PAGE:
Coal Miners and Singing

July 26th, 2013 Posted in Uncategorized


“Apart from the lure of prospecting,” historian Lewis Mumford wrote, “no one entered the mine in civilized states until relatively modern times except as a prisoner of war, a criminal, a slave. Mining was not regarded as a humane art: it was a form of punishment …” (The picture to the left is of a coal mining accident victim.)

When I first learned that coal miners and singing was a thing I wondered how that even got started. With all that coal dust day in and day out, their lungs must have been shot. And then the long hours doing back-breaking work in darkness, often over a thousand feet below the surface, how did they even have any energy left for singing? I read though, about how the mines were echo-less, that they absorbed all sound. I could see how that might have created the need to make a beautiful noise whenever they left them, one that would freely resonate instead of getting swallowed up.

Then I read about a terrible mining accident in Pennsylvania in 1919, and I found this quote from James J. Davis, a Welshman who became the Secretary of Labor two years after the disaster: “I think the reason I have never cared for drink is this: the ease from mental pain that other men have sought in alcohol, I always found in song … ”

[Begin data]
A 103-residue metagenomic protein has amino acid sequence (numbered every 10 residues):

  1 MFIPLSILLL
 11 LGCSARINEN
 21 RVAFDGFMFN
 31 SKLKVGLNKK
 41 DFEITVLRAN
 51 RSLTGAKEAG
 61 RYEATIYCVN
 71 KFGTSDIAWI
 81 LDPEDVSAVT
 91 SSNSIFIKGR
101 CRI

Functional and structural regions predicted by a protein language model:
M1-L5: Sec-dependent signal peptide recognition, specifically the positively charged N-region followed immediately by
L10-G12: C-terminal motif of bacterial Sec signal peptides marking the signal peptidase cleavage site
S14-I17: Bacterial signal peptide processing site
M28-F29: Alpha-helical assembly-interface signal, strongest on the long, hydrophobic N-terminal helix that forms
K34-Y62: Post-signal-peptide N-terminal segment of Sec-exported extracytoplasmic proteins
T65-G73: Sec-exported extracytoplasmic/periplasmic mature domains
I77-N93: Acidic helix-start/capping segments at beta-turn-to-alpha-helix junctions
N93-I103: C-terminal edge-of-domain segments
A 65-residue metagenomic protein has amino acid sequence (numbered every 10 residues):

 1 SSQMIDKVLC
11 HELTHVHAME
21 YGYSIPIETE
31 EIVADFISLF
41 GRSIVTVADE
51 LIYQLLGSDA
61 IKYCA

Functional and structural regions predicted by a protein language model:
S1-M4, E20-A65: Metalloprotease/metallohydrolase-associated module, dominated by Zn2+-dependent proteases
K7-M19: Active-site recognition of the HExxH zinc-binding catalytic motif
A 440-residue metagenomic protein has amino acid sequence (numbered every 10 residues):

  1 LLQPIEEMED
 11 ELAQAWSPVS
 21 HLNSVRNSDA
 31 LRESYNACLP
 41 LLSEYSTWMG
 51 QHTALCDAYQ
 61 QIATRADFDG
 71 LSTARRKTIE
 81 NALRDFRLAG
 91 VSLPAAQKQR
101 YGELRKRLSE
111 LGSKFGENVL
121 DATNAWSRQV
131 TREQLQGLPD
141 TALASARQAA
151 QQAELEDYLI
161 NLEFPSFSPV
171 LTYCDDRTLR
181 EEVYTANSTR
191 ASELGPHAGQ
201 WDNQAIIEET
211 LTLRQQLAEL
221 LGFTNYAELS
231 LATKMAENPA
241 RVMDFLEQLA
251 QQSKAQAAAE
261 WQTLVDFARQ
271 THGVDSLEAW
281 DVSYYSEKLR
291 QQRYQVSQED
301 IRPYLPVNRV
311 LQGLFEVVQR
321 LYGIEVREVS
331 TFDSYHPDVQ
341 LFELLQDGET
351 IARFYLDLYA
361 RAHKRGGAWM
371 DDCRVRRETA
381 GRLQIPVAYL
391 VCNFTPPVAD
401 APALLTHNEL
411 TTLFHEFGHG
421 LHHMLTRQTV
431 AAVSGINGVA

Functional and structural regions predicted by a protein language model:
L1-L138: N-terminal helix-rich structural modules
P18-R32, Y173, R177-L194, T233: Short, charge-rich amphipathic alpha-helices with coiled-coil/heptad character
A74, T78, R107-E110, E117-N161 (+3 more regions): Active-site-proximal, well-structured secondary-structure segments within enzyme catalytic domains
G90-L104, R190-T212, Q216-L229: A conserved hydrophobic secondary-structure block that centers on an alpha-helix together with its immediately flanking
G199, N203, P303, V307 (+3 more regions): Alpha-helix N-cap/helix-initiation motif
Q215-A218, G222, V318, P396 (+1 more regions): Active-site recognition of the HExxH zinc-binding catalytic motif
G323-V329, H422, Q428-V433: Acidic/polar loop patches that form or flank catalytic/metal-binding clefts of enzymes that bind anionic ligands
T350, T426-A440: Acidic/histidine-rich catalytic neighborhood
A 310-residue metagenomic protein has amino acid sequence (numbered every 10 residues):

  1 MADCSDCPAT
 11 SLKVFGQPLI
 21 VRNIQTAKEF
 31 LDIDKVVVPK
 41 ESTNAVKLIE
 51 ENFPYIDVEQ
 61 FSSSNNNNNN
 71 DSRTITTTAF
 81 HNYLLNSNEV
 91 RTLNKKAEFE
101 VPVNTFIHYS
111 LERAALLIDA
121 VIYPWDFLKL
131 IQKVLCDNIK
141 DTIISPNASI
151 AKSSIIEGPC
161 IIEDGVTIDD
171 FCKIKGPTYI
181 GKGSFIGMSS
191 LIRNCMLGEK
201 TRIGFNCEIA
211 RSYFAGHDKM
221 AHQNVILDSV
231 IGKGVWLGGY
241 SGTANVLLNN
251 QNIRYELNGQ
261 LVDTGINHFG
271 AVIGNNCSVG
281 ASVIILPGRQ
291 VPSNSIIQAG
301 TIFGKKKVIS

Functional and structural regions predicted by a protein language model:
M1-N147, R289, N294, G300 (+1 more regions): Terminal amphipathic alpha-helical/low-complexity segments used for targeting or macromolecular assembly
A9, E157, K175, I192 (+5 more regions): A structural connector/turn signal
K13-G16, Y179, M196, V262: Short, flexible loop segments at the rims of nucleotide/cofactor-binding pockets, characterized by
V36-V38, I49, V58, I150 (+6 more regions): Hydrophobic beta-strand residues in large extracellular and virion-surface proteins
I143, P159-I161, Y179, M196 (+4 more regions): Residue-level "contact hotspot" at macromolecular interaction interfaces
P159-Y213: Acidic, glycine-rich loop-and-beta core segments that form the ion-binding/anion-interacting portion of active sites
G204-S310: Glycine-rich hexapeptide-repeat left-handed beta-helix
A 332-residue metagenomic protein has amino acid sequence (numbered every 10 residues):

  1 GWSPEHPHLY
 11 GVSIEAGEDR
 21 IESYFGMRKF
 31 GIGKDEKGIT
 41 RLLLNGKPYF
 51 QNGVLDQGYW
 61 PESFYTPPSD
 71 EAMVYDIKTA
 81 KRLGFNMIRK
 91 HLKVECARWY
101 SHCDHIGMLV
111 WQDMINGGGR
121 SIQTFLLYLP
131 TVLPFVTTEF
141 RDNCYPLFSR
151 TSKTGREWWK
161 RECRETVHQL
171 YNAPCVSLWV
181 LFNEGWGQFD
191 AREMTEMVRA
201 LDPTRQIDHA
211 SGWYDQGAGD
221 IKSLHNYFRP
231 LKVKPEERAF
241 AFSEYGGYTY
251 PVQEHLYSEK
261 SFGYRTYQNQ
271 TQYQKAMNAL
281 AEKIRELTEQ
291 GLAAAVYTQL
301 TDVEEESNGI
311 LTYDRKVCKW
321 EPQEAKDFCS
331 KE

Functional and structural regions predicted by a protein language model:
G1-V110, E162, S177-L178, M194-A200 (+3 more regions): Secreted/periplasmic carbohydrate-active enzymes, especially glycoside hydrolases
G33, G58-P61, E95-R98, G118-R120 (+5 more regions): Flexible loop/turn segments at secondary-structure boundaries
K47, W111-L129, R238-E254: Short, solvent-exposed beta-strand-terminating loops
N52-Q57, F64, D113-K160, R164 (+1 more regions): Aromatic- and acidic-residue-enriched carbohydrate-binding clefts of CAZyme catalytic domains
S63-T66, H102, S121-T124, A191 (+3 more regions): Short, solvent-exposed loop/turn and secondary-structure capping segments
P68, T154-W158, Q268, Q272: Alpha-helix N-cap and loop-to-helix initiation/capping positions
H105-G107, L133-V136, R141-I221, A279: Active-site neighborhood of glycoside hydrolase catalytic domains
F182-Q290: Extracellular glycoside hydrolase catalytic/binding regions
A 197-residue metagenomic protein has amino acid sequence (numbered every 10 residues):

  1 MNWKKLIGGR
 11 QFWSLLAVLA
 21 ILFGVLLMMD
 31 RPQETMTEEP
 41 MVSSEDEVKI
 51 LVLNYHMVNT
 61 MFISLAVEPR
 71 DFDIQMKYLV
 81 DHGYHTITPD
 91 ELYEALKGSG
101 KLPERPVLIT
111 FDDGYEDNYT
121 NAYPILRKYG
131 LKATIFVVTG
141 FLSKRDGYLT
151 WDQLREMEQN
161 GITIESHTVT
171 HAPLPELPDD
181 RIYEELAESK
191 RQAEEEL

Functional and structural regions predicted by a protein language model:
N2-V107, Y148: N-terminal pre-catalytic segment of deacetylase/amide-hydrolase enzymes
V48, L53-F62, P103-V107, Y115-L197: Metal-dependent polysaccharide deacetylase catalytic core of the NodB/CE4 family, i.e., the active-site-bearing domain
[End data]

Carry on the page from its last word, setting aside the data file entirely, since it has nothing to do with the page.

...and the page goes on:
Why did I ever wonder why coal miners sing? They sing for the same reasons I sing. Also, choral singing was hugely popular in Wales, and when the Welsh miners immigrated to America, they brought their singing ways with them.

A picture from the June 5, 1919 mining disaster in Wilkes-Barre, where ninety-two men died. So horribly sad. That is a lot of people to bury at once for one small town. I write about this accident and the choral group that formed shortly after in my book.

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